How Russian Culture Changed Under Mongol Rule

Instructor: Kevin Newton

Kevin has edited encyclopedias, taught middle and high school history, and has a master's degree in Islamic law.

Having a foreign army around can really change a place's culture. However, the Rus (an early Russian culture) managed to make the best of having the Mongols around, emphasizing those cultural areas that the Mongols didn't care about to ensure that their identity thrived.

The Mongols and Russian Culture

With the arrival of the Mongol Golden Horde in the lands of the Rus, an early Russian culture, in the thirteenth century, much of the material culture of the Rus was destroyed. Cities were burned to the ground, civilians were sold into slavery or murdered, and no doubt was left that the land now belonged to the Mongols. However, as much as the Mongols were interested in showing the Rus who was in charge, they seemed satisfied to do so from a military and political standpoint only. In fact, the Mongols made no major attempts to culturally subdue the Rus, and actually aided the strongest vessel of Russian culture: religion.

Sack of a Russian city
Sack of a Russian City


Unlike many other conquerors throughout history, the Mongols had no interest in converting their enemies to a new religion. In fact, the Mongols had learned that it was best to largely leave religious authorities alone, as providing access to religion worked well in keeping conquered populations subdued. As such, the Mongols made the Orthodox Church largely immune from any taxes, levies of manpower, or drafts. Predictably, the power of the Church grew dramatically, with more and more people willing to contribute both manpower and economic means to support the Church, especially at the expense of giving resources to the Mongols. However, the real amazing thing is that the Church became a major source of dissent against the Mongols. Given such independence, it soon allied itself with the rulers of Moscow, the city that had the most potential to destroy the Mongols.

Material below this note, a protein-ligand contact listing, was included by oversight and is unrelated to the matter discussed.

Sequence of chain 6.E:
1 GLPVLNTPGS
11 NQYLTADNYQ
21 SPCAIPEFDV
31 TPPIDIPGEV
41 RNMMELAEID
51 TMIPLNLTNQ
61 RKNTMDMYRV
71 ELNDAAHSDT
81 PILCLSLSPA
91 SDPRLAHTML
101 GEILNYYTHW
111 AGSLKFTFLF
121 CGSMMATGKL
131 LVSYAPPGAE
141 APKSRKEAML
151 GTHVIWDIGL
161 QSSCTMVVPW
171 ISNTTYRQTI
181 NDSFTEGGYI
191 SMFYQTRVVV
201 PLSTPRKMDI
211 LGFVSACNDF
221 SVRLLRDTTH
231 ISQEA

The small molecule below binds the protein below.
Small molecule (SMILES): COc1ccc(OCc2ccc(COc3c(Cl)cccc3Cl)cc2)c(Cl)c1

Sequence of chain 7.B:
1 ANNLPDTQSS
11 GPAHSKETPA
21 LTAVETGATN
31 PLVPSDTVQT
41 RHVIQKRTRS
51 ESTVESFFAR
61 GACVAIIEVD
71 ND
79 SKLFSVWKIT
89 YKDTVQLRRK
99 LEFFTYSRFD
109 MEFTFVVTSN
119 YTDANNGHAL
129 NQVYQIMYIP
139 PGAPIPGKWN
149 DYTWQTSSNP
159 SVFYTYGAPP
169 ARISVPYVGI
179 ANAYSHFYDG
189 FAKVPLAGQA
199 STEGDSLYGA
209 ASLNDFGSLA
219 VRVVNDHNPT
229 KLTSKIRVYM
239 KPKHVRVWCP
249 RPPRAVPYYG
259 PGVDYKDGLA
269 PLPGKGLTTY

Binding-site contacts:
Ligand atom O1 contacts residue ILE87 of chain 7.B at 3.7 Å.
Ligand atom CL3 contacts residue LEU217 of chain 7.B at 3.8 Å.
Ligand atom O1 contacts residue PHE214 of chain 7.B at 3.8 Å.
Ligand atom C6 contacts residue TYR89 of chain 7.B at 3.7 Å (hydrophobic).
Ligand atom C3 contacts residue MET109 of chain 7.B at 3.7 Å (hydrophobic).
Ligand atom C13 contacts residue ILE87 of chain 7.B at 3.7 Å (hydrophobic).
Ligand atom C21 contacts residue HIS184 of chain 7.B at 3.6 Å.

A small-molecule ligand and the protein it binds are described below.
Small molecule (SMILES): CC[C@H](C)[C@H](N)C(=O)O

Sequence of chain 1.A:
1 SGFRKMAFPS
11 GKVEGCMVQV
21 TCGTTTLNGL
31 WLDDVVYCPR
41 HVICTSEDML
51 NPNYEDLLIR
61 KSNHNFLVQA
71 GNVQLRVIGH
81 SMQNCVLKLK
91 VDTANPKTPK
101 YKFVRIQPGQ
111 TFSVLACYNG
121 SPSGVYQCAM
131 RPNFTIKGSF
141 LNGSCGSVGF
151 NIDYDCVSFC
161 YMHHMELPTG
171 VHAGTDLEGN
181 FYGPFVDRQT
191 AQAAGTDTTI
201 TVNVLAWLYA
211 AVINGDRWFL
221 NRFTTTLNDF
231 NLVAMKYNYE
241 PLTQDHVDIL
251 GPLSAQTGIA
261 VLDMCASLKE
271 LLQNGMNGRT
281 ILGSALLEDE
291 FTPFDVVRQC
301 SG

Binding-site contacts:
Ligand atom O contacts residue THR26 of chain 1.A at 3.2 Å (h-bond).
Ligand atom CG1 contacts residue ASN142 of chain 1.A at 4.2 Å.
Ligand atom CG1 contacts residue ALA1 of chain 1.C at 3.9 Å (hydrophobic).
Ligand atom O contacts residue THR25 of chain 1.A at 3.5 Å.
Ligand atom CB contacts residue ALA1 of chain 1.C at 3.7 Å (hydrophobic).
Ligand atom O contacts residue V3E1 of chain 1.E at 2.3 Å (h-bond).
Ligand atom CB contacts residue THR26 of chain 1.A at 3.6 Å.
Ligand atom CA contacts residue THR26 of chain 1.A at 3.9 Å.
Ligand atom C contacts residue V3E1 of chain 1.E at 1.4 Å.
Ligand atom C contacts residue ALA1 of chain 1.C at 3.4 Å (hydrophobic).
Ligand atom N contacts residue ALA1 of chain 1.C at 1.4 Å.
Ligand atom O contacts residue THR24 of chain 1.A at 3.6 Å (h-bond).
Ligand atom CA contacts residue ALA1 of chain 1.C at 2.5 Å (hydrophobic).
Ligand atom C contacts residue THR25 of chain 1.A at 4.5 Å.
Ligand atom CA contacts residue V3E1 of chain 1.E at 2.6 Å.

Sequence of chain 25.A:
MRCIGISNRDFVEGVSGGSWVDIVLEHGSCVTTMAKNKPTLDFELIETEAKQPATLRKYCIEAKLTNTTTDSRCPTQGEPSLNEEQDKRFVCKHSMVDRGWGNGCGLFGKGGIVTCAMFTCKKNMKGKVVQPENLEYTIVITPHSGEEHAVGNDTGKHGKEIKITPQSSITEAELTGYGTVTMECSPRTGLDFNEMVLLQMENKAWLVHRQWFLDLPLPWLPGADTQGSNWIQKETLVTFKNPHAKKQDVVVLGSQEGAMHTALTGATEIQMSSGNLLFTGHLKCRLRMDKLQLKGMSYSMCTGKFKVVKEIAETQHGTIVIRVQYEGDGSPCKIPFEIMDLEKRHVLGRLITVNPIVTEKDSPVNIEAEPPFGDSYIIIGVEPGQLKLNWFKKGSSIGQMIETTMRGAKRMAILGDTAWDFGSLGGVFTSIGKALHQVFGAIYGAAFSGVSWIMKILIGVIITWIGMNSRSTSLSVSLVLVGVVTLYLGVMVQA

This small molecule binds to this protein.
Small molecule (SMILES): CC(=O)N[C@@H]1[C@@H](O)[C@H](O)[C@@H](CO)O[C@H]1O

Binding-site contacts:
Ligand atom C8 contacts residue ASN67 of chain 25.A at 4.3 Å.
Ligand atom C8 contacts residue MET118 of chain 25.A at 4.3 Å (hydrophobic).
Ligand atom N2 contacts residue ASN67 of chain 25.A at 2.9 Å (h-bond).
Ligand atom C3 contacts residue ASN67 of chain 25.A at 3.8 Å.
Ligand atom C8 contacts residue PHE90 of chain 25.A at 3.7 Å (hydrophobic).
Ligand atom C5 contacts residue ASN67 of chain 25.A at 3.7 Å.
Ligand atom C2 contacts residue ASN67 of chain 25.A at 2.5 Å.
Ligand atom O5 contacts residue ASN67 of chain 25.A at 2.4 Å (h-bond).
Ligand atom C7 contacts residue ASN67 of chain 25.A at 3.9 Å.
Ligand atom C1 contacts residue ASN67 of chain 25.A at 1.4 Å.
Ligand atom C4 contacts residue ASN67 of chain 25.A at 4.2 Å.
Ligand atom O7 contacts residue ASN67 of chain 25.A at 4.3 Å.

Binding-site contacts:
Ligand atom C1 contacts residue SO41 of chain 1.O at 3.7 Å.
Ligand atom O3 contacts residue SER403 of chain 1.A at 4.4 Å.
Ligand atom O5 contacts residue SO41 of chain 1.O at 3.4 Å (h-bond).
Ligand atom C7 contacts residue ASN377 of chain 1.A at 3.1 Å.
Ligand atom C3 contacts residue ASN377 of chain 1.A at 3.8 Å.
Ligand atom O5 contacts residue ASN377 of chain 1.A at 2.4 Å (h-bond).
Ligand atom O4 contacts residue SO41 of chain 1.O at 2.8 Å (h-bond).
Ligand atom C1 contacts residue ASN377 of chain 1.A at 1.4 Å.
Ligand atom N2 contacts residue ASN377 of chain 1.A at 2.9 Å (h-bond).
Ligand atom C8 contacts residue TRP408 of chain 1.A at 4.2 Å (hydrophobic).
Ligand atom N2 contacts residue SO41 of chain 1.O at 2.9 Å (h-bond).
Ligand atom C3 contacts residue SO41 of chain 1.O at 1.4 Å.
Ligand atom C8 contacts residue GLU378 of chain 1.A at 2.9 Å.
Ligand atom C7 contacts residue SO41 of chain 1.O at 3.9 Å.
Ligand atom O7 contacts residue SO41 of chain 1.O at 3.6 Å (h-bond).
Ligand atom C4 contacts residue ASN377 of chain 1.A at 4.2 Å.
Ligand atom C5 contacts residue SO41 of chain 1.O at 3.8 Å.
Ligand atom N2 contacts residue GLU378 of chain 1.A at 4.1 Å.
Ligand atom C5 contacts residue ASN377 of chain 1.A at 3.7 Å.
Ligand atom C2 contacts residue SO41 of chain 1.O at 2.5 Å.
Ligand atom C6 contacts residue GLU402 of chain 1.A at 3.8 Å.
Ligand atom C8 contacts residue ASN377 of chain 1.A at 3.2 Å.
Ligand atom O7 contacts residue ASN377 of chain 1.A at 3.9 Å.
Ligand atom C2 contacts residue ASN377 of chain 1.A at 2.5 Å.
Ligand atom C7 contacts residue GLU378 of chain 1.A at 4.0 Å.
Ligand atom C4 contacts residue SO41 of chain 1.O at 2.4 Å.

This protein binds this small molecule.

Art and Language

In many ways, Russian culture came into its own during the Mongolian occupation. Eager to set itself off from the Mongols, and flush with the cash to do so, the Orthodox Church sponsored some of the greatest works of Russian art during this period. Many of these decorated the expensive new buildings the Church required, ranging from monasteries to massive new churches.

Trinity Cathedral was built during the Mongol occupation
Trinity Cathedral

At the same time, some evidence of the Mongol presence could not help but creep in, albeit only in areas of life far away from the spiritual world of the Church. This was most clearly evidenced in linguistic developments. Mongolian words began to replace Russian terms, especially for ideas associated with a nomadic life or with trade. Due to the cosmopolitan nature of the Golden Horde, many of these terms themselves came from Arabic or Persian.

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